It’s often a lot easier to find signs of otters than otters themselves. Recently I discovered two dead crayfish on the shore of a mostly iced-over pond that I knew was inhabited by otters. Nearby otter scat confirmed that these crayfish were probably left by satiated otters. The most important prey item in a majority of otter scat analysis studies is fish, followed closely by crayfish. Otters will take advantage of other prey, such as frogs, salamanders, ducks, muskrats, an occasional young beaver, mice, snakes, insects and even turtles when readily obtainable, but fish and crayfish are first and second choices.
I have never heard of this particular fisher hunting technique, nor have I seen or read about it before, but there’s no denying that a fisher made these marks in the snow and that they tell the story of how it captured a mouse or vole. It’s likely that the fisher could hear or smell that the rodent tunnel in the subnivean layer was occupied. It looks as though the fisher methodically scraped snow towards the center of the circle, going completely around the tree in an attempt to trap and/or expose the mouse or vole within the circle. It succeeded in opening up the rodent tunnel (the hole is in the dead center of the photograph), and if the tiny droplets of blood on the snow near the hole are any indication, was successful in capturing its prey.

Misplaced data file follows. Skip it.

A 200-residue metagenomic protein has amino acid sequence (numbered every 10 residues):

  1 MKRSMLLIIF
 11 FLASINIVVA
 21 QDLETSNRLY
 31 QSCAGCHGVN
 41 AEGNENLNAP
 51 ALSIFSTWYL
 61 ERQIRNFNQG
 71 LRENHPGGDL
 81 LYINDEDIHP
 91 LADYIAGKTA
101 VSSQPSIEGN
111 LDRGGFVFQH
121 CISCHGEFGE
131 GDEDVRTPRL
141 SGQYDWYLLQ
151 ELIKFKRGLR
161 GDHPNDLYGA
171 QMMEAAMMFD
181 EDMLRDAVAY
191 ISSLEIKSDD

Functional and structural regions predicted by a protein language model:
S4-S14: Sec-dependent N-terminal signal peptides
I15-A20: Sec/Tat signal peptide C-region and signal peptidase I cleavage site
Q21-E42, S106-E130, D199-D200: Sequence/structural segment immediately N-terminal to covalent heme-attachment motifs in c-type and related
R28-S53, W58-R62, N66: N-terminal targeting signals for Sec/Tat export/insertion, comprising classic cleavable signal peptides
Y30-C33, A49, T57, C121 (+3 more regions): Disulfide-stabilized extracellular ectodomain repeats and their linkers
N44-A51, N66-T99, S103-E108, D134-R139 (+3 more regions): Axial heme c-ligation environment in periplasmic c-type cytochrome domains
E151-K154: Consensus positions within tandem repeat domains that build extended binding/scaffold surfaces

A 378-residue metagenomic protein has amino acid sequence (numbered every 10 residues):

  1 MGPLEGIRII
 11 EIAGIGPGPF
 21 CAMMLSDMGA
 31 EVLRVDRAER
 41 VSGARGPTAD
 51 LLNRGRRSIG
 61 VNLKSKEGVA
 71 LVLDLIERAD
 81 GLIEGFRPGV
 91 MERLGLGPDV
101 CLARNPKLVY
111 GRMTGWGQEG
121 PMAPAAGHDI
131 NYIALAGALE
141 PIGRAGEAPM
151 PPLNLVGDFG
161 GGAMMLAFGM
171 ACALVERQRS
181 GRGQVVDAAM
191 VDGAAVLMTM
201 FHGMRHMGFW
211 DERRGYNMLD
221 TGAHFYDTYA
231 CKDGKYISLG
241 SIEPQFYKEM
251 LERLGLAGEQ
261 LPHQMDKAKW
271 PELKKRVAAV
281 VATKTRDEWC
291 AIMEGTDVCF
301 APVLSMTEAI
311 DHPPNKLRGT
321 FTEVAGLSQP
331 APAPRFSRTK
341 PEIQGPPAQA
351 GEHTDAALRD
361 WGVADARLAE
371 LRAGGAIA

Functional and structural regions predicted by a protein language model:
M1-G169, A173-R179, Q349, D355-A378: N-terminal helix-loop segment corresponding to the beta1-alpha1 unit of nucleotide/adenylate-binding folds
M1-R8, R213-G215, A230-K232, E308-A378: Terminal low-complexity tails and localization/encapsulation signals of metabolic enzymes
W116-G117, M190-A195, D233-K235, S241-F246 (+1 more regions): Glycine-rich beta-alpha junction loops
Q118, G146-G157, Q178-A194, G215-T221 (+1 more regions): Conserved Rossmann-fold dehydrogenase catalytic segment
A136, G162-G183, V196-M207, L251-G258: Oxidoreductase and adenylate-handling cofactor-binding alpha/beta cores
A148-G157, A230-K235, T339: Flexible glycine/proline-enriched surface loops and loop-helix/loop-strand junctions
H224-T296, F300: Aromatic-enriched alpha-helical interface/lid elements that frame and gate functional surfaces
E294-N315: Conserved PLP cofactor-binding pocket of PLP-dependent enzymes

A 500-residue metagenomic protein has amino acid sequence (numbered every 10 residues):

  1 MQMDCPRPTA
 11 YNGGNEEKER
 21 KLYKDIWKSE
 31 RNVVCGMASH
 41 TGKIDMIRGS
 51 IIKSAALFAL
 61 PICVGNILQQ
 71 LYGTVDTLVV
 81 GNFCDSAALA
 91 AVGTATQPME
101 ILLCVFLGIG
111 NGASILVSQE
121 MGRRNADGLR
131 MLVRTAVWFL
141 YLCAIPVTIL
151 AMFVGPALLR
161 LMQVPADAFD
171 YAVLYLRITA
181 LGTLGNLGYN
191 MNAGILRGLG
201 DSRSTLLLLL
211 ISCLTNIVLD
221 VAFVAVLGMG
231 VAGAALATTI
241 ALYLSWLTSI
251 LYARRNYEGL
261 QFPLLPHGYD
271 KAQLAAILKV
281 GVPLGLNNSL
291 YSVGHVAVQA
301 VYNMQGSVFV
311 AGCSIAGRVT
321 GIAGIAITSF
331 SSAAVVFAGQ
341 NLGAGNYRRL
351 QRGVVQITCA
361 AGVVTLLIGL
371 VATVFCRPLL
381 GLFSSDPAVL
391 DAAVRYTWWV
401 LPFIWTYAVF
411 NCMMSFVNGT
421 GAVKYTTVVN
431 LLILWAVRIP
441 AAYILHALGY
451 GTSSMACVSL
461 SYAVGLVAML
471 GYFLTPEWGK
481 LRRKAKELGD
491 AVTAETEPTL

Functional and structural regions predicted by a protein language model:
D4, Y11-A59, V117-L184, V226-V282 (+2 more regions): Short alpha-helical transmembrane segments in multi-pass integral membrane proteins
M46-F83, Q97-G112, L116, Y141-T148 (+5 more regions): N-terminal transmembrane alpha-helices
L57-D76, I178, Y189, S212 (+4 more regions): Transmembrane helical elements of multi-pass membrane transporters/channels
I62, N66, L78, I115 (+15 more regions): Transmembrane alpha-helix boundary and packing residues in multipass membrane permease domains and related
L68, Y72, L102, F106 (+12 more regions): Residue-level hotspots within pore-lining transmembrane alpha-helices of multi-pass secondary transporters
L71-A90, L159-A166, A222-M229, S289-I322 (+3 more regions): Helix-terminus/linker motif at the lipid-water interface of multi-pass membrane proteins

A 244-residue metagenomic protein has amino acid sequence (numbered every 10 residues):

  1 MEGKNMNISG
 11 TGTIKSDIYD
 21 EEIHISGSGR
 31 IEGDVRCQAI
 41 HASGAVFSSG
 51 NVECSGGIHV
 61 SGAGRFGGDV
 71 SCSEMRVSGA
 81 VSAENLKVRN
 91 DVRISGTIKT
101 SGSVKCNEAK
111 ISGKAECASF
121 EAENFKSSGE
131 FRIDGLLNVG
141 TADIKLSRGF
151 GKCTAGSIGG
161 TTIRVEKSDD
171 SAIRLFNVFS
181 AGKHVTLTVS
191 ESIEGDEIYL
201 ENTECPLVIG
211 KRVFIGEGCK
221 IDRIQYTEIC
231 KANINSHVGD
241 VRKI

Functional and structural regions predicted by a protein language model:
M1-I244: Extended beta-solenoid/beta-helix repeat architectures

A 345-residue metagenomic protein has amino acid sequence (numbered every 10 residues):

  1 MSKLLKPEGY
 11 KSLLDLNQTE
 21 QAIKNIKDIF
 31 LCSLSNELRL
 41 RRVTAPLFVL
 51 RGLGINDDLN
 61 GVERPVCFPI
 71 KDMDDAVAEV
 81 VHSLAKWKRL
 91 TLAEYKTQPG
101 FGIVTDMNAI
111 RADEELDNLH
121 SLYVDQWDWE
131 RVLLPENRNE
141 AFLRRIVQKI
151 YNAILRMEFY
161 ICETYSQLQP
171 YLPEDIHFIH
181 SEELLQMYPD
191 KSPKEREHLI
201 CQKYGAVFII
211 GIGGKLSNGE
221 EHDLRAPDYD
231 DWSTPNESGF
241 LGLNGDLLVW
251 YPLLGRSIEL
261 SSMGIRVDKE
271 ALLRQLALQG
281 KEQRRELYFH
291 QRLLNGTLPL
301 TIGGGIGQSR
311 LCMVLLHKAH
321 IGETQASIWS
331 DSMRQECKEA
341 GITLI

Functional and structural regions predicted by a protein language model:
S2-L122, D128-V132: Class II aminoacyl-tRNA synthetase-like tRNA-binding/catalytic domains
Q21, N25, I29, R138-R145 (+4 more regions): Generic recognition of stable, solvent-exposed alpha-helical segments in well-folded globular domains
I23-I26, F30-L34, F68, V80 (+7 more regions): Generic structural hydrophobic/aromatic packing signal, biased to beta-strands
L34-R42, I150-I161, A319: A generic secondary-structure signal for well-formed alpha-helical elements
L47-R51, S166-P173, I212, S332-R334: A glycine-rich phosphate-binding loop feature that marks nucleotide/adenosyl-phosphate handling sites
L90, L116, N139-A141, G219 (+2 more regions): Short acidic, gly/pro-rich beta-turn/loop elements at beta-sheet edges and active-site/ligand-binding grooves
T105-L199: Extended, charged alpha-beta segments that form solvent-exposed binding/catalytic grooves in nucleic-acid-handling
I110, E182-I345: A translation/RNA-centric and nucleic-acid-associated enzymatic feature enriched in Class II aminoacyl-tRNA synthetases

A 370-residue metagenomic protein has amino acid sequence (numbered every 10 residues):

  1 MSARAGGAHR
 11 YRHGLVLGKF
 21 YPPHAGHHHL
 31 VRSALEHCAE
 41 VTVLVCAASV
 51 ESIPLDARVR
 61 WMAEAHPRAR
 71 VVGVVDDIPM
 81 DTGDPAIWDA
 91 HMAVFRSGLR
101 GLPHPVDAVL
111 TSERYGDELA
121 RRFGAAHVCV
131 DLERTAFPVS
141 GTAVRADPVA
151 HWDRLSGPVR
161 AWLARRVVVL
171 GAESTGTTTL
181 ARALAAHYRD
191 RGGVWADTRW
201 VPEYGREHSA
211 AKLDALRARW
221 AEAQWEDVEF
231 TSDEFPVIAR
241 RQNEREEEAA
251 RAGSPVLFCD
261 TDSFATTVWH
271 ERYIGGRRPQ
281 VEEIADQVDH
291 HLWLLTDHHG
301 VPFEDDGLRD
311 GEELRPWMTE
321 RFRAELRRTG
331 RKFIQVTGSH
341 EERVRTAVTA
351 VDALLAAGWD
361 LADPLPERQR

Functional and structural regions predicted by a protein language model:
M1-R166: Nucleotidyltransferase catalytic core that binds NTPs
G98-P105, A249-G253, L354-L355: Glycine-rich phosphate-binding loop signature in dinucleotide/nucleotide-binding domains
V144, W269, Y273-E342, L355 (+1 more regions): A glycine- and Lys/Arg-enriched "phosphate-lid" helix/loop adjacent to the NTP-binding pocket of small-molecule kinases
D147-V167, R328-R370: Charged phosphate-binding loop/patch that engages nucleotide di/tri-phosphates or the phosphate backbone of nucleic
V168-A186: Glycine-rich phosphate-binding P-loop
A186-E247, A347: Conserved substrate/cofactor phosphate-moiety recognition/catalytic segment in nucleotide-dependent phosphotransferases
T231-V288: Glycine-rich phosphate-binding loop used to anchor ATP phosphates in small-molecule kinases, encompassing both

For the past two to three months, coyote courtship has been taking place. Both males and females have been marking more frequently, and male coyotes have been traveling further than usual in search of a mate. A female has marked the top of the stump in the photograph – you can see the foot prints she made as she squatted to urinate. The blood-tinged urine indicates that she is in estrus, or heat. With luck, you might hear the duet of a male and female coyote that is sometimes sung just prior to copulation.
Has your dog ever flopped down into the snow, rolled over and wiggled its body back and forth, appearing to rub its back? This behavior is exhibited by other members of the dog family, including coyotes. With a little imagination you can see the coyote’s head print at the left side of this impression, and its hind feet on the right, both made while it was “ottering” in the snow. If anyone can shed light on why canids engage in this winter time activity, it would be much appreciated!